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Major-General James Lawson Kemper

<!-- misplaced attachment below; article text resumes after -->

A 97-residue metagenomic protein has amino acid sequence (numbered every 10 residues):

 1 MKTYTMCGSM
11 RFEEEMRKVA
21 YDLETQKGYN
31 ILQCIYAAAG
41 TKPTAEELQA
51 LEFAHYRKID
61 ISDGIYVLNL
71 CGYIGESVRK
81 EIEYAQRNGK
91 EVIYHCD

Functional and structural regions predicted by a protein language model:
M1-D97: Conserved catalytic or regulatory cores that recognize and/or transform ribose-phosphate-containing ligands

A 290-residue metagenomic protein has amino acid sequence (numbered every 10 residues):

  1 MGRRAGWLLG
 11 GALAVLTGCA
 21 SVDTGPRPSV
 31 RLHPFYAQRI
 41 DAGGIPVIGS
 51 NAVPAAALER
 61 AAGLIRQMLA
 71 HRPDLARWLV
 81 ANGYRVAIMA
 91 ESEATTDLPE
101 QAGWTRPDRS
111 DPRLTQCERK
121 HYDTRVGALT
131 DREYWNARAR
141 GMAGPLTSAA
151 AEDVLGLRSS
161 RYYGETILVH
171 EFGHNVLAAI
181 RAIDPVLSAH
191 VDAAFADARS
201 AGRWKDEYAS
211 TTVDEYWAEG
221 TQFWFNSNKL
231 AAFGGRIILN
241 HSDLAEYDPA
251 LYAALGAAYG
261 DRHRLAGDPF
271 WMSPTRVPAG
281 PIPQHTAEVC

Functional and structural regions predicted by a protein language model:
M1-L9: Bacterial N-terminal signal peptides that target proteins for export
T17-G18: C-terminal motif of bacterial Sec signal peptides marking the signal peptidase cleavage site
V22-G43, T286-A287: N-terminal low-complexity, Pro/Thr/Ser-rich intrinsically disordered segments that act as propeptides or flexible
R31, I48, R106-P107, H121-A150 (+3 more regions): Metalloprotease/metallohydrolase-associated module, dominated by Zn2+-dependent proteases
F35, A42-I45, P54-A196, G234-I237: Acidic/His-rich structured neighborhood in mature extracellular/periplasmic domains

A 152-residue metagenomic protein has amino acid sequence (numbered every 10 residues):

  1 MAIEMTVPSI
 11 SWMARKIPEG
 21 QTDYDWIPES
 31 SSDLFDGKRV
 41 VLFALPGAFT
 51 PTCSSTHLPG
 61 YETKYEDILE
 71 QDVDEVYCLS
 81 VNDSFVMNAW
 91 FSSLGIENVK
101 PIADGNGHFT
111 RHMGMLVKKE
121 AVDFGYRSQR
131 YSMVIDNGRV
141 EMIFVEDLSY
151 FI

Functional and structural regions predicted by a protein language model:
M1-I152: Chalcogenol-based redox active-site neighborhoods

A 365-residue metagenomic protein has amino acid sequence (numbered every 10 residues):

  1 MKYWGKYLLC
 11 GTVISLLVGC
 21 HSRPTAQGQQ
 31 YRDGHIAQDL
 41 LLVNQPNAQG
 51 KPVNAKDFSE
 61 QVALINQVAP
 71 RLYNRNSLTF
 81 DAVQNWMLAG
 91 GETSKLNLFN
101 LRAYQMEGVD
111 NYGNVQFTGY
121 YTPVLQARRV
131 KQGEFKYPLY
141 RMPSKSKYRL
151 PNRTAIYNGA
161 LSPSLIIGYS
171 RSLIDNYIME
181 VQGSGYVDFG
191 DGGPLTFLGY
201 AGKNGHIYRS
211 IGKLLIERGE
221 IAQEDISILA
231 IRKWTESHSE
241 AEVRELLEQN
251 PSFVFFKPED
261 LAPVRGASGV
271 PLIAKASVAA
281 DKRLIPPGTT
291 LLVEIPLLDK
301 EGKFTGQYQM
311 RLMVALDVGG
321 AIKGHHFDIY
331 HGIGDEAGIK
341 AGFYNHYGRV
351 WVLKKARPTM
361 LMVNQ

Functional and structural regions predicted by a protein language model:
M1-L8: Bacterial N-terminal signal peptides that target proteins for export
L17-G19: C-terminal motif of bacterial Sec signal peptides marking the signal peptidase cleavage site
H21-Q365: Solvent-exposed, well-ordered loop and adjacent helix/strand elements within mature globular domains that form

Major-General James Lawson Kemper was born in Madison county, Va., June 11, 1823, of a family descended from John Kemper, of Oldenburg, who settled in Virginia in 1714, in the ‘Palatinate Colony.’ He was educated at the Virginia military institute and Washington college, where he took the degree of master of arts, and his subsequent study of the law was pursued at Charleston, Kanawha county. In 1847 he was commissioned captain in the volunteer army by President Polk, and he joined General Taylor's army after the battle of Buena Vista. Subsequently he became prominent in the political life of the State, and served ten years as a member of the house of delegates, two years as speaker, and for a number of years as chairman of the committee on military affairs. He was also president of the board of visitors of the Virginia military institute. On May 2, 1861, he was commissioned colonel of Virginia volunteers and assigned to the command of the Seventh regiment of infantry. Joining his regiment at Manassas he rendered efficient special service to General Beauregard in procuring him 200 wagons. He was in battle at Blackburn's ford, and on July 21st, assigned to the brigade commanded by Col. Jubal A. Early, he aided in striking the final blow on the extreme left of the Federal line, which immediately preceded the rout of McDowell's forces. Three days after this battle his regiment was assigned to the brigade commanded by General Longstreet, and subsequently by A. P. Hill, under whom Colonel Kemper, with the Seventh regiment, was in the hottest of the fight at Williamsburg. Immediately after this he was given command of the brigade which had been successively under Longstreet, Ewell and A. P. Hill, and he fought his regiments with distinguished skill and courage during the first day at Seven Pines and throughout the Seven Days fighting before Richmond. At Frayser's he made a gallant advance over difficult ground, broke the enemy's line and captured a battery. With Longstreet's corps he reached the scene of battle at Manassas, August 29, 1862, and in the subsequent fighting served in command of a division consisting of his own, Jenkins', Pickett's and N. G. Evans' brigades. At South mountain he commanded his brigade, and in conjunction with Garnett, the two commands not exceeding 800 men, met Hatch's force of 3,500 before Turner's

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